In an Italianate kitchen, original 1920s features remain sought after details today.
It’s not often you run across a kitchen that has been virtually untouched since its completion in the 1920’s. But Los Angeles designer Dan Marty was the lucky occupant of this historic Villa d’Este apartment when these pictures of his Italianate kitchen were taken several years ago. The 1928 courtyard apartments were designed by Pierpont and Walter Davis on West Laurel Ave. I originally kept the article for the building’s Italian architecture (the courtyard is especially handsome) and, in the apartment, the quirky stove hood, which looks like a cross between a submarine telescope and a flattened Victrola phonograph horn. The hood is a feature worth repeating, as are the arched barn wood doors hiding cupboards. All the little details are so interesting it’s easy to overlook the sink, but don’t miss the petite copper wall mounted light fixtures on either side of the hanging plant container either.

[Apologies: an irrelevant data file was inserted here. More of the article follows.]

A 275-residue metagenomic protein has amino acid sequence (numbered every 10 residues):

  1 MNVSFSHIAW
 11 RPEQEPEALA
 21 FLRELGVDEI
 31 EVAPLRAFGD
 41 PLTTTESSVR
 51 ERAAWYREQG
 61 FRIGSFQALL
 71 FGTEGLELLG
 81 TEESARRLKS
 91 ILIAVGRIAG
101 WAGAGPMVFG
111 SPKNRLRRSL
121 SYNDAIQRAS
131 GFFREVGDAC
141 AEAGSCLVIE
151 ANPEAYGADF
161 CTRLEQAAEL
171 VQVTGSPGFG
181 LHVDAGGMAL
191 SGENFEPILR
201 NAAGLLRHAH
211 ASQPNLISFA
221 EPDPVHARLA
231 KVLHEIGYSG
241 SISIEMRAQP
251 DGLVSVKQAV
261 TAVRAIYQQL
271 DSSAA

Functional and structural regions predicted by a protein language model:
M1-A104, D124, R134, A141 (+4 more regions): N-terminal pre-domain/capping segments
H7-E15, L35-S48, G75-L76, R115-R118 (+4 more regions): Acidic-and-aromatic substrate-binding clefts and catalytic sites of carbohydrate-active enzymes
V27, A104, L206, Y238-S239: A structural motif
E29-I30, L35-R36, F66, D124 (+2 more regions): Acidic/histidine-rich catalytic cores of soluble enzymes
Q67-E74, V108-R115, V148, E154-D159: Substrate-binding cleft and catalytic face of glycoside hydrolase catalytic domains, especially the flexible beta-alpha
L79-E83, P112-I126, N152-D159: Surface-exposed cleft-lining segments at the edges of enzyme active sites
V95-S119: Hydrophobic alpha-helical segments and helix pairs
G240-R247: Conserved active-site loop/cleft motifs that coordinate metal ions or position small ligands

While the storage shelves are convenient, I would rather conceal clutter with a pair of sliding barn wood doors. Terra-cotta tiles on the counter are also original to the space. I like the simplicity of the one tile high decorative tile edging instead of a wall of tiles. I’m also coveting the deer plaque above the stove. Open arched niches below the counter keep wine and cooking supplies close at hand. This kitchen is a perfect example of what’s old is new again – many kitchen obsessed could move right in.
(Sources: House Beautiful, Maison au Naturel No. 819)
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